Well if they upfront admitted that they don't understand either the issue and the tech and called for advice they would likely be less sneering... But here she's repeating the MO, she wants to do something, "to stop criminals" without understanding *anything* about the issue or how anything works, or the chances of success, or the likely response and evolution of the threat, or the consequences and response of non-criminal users, but expects not to be sneered at.

    If she wants a grown up response she needs to stop behaving like a petulant child and develop some adult thought processes and behaviours.

  37. Anonymous Coward
    Anonymous Coward

    It's all Good Guys v Bad Guys, hey Amber? So easy to define in your little World.

    Worth a read from today's Guardian. Police Officers Wahid Husman and Tahsib Majid receive total of 31 years for breaching intelligence systems.

    https://www.theguardian.com/uk-news/2017/oct/02/west-midlands-police-officers-jailed-plot-steal-sell-drugs

  38. aenikata

    Apparently we've still had enough of experts...

    What bothers me is that when you're in charge of a significant area of policy-making, not just for an SME, but for a major world power, that you don't think it's important that you have a very firm grasp of the subject, or that if you don't (because if the scope is too broad you can't be an expert on everything) that your opinion shouldn't be to defer to the experts.

    With all the talk from Gove about us having all had enough of experts and dismissive responses from this to ignoring the advice from their own experts on changing drugs policies, it's clear that many of the current politicians, however bright and well educated, don't have sufficient grasp of how much they don't know, or care more about winning votes and pushing populist policies regardless of mounting analysis indicating that their preferred policy is not in the best interests of society as a whole.

    Clearly, I'm in favour of ensuring that our front bench politicians have some knowledge about the areas they're in charge of, but when that's not the case (i.e. most of the time), then they should be expected to set up expert groups with a specific agreement that they won't only listen when it fits their policies.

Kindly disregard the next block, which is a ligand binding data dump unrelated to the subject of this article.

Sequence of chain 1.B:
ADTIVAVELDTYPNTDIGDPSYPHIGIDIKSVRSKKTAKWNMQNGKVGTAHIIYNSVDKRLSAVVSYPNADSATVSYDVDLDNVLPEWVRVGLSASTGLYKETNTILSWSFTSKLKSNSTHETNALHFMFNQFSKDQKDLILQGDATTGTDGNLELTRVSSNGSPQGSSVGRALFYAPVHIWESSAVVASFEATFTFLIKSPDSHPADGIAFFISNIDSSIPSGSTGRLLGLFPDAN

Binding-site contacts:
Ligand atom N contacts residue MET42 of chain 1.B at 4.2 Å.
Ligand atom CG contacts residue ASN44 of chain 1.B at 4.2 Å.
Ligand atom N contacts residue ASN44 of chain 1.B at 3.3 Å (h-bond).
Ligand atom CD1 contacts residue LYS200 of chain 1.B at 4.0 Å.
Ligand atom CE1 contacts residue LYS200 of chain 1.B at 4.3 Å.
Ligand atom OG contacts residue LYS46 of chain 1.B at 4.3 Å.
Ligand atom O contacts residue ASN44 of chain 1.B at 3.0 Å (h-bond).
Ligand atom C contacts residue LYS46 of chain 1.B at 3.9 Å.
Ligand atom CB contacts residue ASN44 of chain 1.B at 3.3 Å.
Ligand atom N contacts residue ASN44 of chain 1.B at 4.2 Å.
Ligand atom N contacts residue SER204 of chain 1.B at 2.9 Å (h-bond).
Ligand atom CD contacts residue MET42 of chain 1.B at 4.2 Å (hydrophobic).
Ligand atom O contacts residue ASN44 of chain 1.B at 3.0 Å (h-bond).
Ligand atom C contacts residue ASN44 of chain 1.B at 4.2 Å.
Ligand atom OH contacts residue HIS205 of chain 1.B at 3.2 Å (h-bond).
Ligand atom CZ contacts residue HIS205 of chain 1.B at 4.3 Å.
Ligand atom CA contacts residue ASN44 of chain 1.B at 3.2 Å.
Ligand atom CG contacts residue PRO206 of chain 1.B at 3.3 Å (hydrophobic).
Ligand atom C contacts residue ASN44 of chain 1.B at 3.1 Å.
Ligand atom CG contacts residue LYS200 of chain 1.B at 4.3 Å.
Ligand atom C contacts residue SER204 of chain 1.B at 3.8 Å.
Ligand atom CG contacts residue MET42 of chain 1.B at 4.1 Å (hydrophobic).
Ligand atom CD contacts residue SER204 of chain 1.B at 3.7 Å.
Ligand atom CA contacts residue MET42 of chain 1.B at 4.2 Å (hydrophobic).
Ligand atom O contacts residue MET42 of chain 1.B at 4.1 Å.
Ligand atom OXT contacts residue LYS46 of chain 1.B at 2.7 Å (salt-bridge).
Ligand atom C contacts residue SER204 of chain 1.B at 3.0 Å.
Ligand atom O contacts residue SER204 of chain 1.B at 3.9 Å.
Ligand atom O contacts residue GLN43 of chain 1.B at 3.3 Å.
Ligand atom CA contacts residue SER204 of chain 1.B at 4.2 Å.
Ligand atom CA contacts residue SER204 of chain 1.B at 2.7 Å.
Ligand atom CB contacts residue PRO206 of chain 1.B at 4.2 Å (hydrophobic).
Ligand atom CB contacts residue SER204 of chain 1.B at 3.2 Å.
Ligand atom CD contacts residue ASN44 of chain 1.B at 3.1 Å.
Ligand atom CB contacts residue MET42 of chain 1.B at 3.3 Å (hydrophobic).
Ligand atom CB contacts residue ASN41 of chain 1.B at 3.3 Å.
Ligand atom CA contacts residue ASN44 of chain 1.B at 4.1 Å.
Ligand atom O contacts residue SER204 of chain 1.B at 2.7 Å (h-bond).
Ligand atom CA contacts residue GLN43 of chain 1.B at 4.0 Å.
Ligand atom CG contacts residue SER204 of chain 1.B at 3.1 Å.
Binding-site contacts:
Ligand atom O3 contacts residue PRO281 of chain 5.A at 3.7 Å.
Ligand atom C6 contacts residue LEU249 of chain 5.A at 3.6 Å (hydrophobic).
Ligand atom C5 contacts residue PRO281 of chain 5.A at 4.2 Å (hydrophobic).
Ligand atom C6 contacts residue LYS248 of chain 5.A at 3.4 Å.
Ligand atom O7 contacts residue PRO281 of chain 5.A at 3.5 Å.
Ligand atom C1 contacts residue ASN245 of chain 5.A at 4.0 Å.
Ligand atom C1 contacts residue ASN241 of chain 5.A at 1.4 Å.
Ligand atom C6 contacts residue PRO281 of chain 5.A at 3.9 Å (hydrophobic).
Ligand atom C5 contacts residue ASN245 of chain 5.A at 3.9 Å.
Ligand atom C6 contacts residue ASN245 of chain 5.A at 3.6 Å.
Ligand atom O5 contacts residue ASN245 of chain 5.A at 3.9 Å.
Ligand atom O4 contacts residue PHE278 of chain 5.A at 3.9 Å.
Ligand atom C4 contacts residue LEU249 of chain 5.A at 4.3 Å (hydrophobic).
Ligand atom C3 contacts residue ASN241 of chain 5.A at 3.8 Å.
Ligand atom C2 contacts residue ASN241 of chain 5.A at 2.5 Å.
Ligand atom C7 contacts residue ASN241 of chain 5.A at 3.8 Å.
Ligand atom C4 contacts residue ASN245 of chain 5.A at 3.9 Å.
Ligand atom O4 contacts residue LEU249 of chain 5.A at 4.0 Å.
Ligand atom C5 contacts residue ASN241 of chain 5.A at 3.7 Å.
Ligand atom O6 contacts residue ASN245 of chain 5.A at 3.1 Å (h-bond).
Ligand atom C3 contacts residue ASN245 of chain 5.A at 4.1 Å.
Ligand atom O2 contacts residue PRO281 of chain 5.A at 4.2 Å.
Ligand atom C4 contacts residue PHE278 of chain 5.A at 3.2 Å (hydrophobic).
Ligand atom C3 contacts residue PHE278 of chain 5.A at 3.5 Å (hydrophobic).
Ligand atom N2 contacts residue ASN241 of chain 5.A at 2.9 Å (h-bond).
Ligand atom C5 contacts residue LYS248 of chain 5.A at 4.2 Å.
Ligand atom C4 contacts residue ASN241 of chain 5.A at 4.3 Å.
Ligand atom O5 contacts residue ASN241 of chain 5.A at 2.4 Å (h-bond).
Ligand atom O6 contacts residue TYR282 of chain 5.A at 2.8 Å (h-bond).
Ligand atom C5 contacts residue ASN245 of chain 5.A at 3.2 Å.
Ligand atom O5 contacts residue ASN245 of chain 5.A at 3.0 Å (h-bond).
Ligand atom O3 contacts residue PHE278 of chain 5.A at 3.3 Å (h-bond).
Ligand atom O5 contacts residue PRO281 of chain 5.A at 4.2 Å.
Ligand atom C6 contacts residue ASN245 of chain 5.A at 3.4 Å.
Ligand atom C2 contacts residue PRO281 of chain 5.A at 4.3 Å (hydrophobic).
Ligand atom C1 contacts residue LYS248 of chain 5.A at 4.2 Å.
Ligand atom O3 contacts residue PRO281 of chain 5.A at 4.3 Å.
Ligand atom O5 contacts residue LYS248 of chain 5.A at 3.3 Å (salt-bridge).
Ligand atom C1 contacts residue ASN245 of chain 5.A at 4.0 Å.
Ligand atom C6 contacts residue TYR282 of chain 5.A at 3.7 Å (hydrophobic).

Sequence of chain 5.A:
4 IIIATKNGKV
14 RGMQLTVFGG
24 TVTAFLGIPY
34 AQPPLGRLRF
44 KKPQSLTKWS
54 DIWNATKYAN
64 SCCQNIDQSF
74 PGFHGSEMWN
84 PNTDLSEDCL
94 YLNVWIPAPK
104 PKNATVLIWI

1. Anonymous Coward
      Anonymous Coward

      Re: Apparently we've still had enough of experts...

      A young friend did Economics at university. They were also offered some modules from other degree courses - which would widen their knowledge while not really counting towards their own degree. My friend did a module on Politics - which was a mandatory module for PPE students. He was surprised how poorly the PPE students performed on that module - compared to the mathematical Economics students.

  39. ITnoob

    She knows full well that what she is demanding regarding encryption is impossible but she also knows that her core, target voters are ignorant of this.

    1. Flocke Kroes Silver badge

      Attributing to others the sins we commit ourselves

      On the surface politicians sound thicker than a salted slug. It is hard for techies to believe such monumental levels of incompetence are even possible. Perhaps there is an ulterior motive. Perhaps it is just an act. Techies are bright enough to find such motives, like ignorance is more easily forgiven than corruption. Because we can think of such things we attribute the ability to do likewise to others.